Iceland is a Nordic free-market democracy with glacier-covered volcanoes and hyperactive geysers. If you’re into mind-bendingly complex song lyrics, there’s Björk and Sigur Rós. In the rarefied world of global finance, Iceland is also where local pols and central bankers trample on the interests of bondholders like a herd of marauding reindeer. At least that’s the perspective of foreign bondholders and distressed asset hedge funds hoping to recoup their investments in three Icelandic lenders—Landsbanki Islands, Glitnir Bank, and Kaupthing Bank—that defaulted on $85 billion in debts in 2008.
In a parliamentary election on April 27, the Independence Party—which was in power during the meltdown—and the Progressive Party together won just over 50 percent of the vote. Both ran on an anti-austerity platform of lower taxes and home mortgage relief, to be funded in part by forcing overseas creditors to accept losses on the $3.8 billion in krona-denominated assets they’re owed by three failed lenders. Also in play is $8 billion in deposits and loans owed to overseas creditors that have been trapped in Iceland, thanks to capital controls imposed in 2008.
Talks are under way in Reykjavik to form the new government. Sigmundur David Gunnlaugsson, chairman of the Progressive Party, has called for steep reductions on the amount owed to more than 100 creditors, including Royal Bank of Scotland (RBS), Deutsche Bank (DB), Goldman Sachs (GS), and distressed asset investor Davidson Kempner Capital Management, a New York hedge fund. The new government aims to “write down the kronur claims of creditors of the failed banks, which everybody knows have to be written off,” Independence Party Chairman Bjarni Benediktsson said in a mid-March interview. Either Gunnlaugsson or Benediktsson is expected to be named prime minister, and new debt negotiations may begin this summer.
Iceland’s politicians won praise from American economists including Paul Krugman and Joseph Stiglitz for refusing to bail out Iceland’s banks, whose balance sheets had ballooned to 10 times the size of the island’s economy. Unlike many other nations, Iceland did not use taxpayer money to protect bank bondholders and creditors. The strategy worked: Iceland is no longer a ward of the International Monetary Fund, which together with Finland, Sweden, Norway, and Denmark spent $4.6 billion to bail out the country. Its economy is expected to grow 2.1 percent this year, according to the Central Bank of Iceland. The unemployment rate has fallen to 5.3 percent from a peak of 9.3 percent.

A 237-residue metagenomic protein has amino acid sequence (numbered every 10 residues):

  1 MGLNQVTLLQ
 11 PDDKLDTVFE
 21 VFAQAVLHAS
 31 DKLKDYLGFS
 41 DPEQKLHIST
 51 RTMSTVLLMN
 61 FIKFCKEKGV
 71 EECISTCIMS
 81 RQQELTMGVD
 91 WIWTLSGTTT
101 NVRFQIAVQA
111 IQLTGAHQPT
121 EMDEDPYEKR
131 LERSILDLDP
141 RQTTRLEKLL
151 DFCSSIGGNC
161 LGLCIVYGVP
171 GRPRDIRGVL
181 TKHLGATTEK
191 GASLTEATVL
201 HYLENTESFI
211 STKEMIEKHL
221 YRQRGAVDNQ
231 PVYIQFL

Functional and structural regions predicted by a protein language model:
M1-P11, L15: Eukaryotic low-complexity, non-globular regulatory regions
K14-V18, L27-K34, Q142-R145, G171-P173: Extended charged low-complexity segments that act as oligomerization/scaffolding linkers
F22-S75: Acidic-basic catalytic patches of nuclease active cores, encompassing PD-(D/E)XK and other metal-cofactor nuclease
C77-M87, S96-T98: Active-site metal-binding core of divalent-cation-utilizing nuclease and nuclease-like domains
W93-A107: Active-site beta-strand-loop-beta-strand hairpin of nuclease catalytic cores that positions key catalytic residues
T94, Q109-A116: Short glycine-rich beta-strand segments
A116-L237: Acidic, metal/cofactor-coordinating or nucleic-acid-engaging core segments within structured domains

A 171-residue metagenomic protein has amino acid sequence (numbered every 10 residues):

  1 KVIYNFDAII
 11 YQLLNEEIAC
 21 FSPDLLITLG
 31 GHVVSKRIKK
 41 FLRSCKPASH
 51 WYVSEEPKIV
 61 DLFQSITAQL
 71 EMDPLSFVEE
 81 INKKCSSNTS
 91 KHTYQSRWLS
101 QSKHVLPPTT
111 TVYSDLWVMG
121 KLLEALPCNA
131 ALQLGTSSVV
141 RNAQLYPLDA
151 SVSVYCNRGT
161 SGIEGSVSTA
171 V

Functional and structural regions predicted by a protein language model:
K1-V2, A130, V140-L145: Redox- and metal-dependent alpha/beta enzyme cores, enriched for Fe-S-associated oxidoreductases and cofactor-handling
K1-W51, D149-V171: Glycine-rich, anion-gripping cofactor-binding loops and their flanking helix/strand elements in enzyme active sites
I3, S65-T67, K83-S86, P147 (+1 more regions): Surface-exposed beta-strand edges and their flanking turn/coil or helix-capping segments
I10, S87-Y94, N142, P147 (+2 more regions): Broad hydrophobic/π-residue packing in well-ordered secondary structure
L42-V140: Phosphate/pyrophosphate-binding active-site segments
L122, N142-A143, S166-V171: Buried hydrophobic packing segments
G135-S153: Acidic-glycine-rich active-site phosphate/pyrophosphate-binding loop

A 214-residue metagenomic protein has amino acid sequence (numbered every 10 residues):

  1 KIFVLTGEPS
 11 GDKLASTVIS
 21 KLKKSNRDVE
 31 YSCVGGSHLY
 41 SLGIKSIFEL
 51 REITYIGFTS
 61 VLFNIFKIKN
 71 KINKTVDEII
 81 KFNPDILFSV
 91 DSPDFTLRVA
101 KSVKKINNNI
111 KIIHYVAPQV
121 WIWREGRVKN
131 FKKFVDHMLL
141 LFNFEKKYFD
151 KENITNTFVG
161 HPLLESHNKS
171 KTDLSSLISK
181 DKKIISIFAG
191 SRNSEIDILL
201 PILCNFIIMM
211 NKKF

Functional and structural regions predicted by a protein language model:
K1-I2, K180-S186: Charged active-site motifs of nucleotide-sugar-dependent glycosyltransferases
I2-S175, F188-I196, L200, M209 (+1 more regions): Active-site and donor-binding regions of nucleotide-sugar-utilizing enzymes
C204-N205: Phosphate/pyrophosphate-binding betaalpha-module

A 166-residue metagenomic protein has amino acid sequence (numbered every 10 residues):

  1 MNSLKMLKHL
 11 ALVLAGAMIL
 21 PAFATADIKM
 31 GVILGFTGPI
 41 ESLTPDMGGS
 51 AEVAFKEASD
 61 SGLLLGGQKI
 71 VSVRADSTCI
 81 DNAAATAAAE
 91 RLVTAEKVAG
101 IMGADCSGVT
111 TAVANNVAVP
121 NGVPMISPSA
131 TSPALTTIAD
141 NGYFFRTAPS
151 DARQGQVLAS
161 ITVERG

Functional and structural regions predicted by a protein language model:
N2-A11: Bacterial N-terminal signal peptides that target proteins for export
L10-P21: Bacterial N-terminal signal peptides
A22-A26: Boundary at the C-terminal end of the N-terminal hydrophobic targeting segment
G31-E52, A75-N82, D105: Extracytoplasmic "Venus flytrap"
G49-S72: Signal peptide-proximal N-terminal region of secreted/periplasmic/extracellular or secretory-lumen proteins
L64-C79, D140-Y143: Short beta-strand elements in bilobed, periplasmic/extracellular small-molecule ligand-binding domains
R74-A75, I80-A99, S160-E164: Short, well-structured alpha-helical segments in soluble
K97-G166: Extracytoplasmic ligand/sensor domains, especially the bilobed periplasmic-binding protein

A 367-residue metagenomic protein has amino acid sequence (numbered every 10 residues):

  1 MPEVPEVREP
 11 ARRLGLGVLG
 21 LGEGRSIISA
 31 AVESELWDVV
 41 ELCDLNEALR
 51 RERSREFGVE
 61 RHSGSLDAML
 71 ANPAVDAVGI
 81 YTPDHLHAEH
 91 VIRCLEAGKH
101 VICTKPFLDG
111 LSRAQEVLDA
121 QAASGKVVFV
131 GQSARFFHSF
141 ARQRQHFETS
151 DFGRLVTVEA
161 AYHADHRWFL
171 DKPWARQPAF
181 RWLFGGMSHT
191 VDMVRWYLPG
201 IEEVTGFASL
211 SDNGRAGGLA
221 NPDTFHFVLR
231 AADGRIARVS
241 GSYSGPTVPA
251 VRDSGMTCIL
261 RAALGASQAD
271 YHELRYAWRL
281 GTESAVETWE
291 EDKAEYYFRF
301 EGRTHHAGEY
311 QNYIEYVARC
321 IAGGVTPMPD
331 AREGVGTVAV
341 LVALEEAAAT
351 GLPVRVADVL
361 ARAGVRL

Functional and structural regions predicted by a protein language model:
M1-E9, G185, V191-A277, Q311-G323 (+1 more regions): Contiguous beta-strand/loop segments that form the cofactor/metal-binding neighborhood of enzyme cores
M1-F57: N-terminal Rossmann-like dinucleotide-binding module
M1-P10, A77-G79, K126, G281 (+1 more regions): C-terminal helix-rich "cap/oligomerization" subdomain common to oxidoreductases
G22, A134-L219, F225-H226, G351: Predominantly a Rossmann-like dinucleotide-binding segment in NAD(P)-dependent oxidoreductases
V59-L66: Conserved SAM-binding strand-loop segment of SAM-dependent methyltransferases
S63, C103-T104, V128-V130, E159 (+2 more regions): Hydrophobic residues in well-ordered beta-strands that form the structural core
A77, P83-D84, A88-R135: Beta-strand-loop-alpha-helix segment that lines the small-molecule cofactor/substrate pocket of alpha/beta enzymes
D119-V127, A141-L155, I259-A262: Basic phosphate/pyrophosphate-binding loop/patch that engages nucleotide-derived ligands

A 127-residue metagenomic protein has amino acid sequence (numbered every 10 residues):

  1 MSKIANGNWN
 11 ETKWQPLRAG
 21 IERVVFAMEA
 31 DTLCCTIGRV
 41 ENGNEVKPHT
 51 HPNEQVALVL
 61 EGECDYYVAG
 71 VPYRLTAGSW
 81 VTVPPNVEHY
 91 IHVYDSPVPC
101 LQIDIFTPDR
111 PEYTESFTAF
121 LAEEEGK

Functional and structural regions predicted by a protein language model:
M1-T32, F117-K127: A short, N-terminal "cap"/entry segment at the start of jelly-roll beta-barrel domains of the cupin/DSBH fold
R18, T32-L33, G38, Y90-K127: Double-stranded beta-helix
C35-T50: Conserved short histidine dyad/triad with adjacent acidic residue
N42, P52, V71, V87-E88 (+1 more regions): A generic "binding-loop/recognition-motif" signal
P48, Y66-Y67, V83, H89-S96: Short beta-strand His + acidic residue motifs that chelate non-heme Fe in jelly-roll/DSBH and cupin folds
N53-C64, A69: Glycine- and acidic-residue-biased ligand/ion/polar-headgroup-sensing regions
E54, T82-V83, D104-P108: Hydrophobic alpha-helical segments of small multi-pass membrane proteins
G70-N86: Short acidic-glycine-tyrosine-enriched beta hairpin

Even so, the new regime faces a dilemma: Play too rough with foreign creditors and the country runs the risk of becoming a financial pariah. “Iceland will be locking itself out of the international debt markets and reducing the country’s chances of raising investments,” says Lars Christensen, chief emerging markets economist at Danske Bank (DNSKY).
Beating up creditors may not be a smart legal strategy. “If the government forces the creditors to negotiate on its terms, it can be tantamount to a de facto expropriation, which can afford the creditors the right to damages,” says Hróbjartur Jónatansson, a bankruptcy attorney in Reykjavik. Leaving capital controls in place indefinitely could be viewed by a court as an illegal asset seizure, he says.
Iceland is paying a price for its stance. The krona has fallen 40 percent against the euro since 2008. That’s raised import prices and resulted in an annual inflation rate of 3.3 percent as of April. Families, already hit hard by a housing market bust, are carrying heavy debt loads. There are also about $11.3 billion in consumer loans in the nation with repayment terms linked to changes in consumer prices.
Both victorious parties support lifting capital controls, but Iceland’s trade balance and foreign exchange reserves are too small to pay the bank creditors all at once without cratering the currency, the government says. The government will need to demonstrate that it really can’t afford to pay back creditors without more lenient terms in future debt talks, according to two people close to the creditors who declined to be identified ahead of the negotiations. They add that since the crash, foreign creditors haven’t seen a dime. Repayment would have to take place “over a long period of time,” says Gylfi Magnússon, an economist at the University of Iceland.
Big banks and hedge funds aren’t the only creditors hoping to get paid back. Landsbanki Islands has repaid only $5.7 billion to the Netherlands and Britain to compensate depositors who lost more than $11 billion five years ago in a high-interest online savings product called Icesave. The Iceland government has said the bank will pay the full amount, but hasn’t said when.